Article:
Skip to main content

Health: Obstetrics and Gynaecology

Volume 783: debated on Monday 17 July 2017


Asked by

To ask Her Majesty’s Government what action they are taking to address the issues raised by the Royal College of Obstetricians and Gynaecologists programme Each Baby Counts.

My Lords, the Government and NHS England are supporting NHS maternity and neonatal services to address the Each Baby Counts recommendations on clinical care, human factors and reviewing cases with poor outcomes. Key initiatives include the Saving Babies’ Lives care bundle, an £8 million maternity safety training fund, which includes multidisciplinary training on team working and communication, a maternal and neonatal health safety collaborative programme, and a national standardised perinatal mortality review tool.

I thank the noble Lord. This report by the royal college, which I believe is the first of its kind, creates a national measurement and a national picture, and shows that over 500 babies who died or suffered brain injuries during birth could have had different health outcomes if they had received different care—the human cost of a maternity service which is thousands of midwives short, underresourced and under increasing pressure and demand. How are the Government addressing the chronic shortage of midwives in the NHS, when new figures out last week, I believe, showed that more midwives are leaving the service and fewer midwives are joining it? Will he meet me and representatives of the royal college to discuss how training can match the implementation of the recommendations in the report and how best those recommendations can be continued in the work of midwives?

The noble Baroness is quite right to highlight the appalling tragedies involved. As she said, over 500 families could have had different outcomes if the care they had received had been different. That is worth dwelling on because every one of these incidents is a human tragedy. She highlights midwives. There are over 2,000 more midwives in the National Health Service and 6,500 in training. There has been a big increase in the number of births in recent years, so the number has had to rise. Of course, I would be delighted to meet her to discuss the training and to make sure that it is the very best available so as to avoid and, as the Secretary of State has said, to reduce the number of maternity incidences in future years.

My Lords, does the Minister agree that it is good practice to involve parents in the reviews of what went wrong during their baby’s birth? Why were only 28% of parents involved in the reviews of what went wrong? Surely it is totally unacceptable that 25% of parents were not even told that a review was taking place.

I agree that parents should be involved in such reviews—as those who are ultimately most affected by these tragedies, they absolutely should be involved. It is fair to reflect that issues around maternity deaths, brain injuries and so on have been going on for a very long time, and in certain trusts there have been acute instances of tragedy. That is why, as I said, the Secretary of State is determined to halve the number of deaths and incidents. We have had a number of reports, not only the one we are discussing today but also that of my noble friend Lady Cumberlege, Better Births, in an attempt to improve the way that services are delivered.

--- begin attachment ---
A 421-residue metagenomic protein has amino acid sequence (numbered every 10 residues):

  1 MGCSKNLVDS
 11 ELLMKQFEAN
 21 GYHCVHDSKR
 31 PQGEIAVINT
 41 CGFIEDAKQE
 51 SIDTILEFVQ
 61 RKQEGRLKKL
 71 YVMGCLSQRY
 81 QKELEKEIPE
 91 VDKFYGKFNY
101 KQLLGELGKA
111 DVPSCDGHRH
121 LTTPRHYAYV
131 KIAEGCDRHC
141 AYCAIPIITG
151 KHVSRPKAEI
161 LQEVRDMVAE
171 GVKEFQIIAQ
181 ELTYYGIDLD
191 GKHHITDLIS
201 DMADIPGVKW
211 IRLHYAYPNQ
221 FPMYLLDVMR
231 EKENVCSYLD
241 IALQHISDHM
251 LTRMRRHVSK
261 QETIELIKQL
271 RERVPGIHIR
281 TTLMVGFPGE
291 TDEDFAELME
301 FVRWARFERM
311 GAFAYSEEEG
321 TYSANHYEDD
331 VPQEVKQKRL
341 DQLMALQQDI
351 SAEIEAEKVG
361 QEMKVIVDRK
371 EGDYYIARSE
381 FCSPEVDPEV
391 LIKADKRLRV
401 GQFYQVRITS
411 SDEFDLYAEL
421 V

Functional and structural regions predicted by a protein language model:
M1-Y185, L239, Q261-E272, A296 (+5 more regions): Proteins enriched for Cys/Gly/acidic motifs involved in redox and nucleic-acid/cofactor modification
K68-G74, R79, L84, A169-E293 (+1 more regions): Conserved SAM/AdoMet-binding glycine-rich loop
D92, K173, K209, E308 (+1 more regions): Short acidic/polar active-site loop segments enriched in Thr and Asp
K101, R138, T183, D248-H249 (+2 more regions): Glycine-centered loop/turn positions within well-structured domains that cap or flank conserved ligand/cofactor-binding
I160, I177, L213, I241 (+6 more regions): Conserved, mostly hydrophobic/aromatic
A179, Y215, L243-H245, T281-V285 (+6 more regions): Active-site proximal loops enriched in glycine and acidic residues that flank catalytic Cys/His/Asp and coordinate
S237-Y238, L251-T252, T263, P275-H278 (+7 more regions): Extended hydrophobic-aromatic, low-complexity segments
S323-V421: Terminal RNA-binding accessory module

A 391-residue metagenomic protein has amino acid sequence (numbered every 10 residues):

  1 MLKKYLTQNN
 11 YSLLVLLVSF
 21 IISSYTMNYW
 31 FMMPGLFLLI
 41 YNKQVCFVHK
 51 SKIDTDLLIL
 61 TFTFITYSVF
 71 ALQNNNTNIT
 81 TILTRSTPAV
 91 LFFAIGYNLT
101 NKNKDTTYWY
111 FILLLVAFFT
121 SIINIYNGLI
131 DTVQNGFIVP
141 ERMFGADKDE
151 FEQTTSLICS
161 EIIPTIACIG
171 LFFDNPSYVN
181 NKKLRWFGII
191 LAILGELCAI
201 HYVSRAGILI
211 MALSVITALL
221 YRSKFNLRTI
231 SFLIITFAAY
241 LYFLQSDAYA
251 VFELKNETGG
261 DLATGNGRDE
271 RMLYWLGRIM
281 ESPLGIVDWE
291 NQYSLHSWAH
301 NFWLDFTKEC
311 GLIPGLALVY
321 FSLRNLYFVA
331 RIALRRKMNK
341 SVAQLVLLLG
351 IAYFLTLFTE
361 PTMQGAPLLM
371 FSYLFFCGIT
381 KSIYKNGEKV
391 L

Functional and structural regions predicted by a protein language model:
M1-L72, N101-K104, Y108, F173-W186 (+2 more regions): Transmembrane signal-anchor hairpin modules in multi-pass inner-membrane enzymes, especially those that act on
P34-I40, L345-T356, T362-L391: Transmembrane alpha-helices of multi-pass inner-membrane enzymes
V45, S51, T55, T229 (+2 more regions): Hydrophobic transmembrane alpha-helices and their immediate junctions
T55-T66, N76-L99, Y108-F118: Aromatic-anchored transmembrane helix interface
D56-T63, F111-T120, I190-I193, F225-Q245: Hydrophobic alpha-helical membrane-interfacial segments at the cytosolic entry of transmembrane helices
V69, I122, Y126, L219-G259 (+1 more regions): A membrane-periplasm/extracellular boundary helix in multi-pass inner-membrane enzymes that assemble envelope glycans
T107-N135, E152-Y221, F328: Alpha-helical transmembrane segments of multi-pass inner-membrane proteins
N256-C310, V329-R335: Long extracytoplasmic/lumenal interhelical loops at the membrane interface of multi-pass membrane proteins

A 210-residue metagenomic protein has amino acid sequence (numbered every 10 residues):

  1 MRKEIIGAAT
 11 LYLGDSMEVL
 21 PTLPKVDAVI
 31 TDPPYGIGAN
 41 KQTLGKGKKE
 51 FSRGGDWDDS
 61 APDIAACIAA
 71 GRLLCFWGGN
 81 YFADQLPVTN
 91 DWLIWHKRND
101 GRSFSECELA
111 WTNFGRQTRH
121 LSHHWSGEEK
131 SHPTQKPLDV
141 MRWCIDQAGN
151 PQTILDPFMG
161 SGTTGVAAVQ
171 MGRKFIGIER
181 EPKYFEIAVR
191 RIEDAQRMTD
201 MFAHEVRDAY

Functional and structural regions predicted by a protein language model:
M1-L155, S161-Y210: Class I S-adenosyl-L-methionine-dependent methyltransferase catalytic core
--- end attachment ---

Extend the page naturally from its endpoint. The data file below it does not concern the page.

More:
My Lords, I want to follow on from the question about reviews. The royal college that looked at the way in which the local reviews were undertaken found wide inconsistencies between different hospitals. Not only did a majority of reviews not involve parents at all, but my understanding is that, in its initial report, it found that only 9% of the reviews involved external experts. I know that the Government are very reluctant to intervene, but surely it would be possible to issue very straight guidance to the NHS to say how reviews should be undertaken and that in all circumstances both parents and external reviewers should be involved. Will the Minister give that some consideration?

I shall certainly give that consideration. There may be specific reasons why, in particular instances, that might not be possible or even desirable, but I shall certainly look into it. Take one of the instances: the tragedies at Morecambe Bay. It was found that there was a lack of objectivity in investigations and that that—along with other problems such as a lack of good data—led to the kinds of tragedies we saw, not happening once but over and over again. I completely take the noble Lord’s point, and I will look into it.

Is the Minister aware of the excellent work of the charity Best Beginnings, of which I am a patron, which provides perinatal support to families? The charity has, for instance, created videos to support families with very premature children, helping them to bond with their children. With the Royal College of Gynaecologists and Obstetricians, it has developed the Baby Buddy app, which gives parents exactly the information they need during and after pregnancy, so that they can have the safest pregnancy possible.

I thank the noble Lord for his question. I was not aware of that and will certainly look at it. I know that foetal monitoring is one of the key recommendations of the Saving Babies’ Lives care bundle that I mentioned, making sure that movement of the baby in the womb is continuing and monitoring the heart rate. That is critical to avoiding some of these tragedies.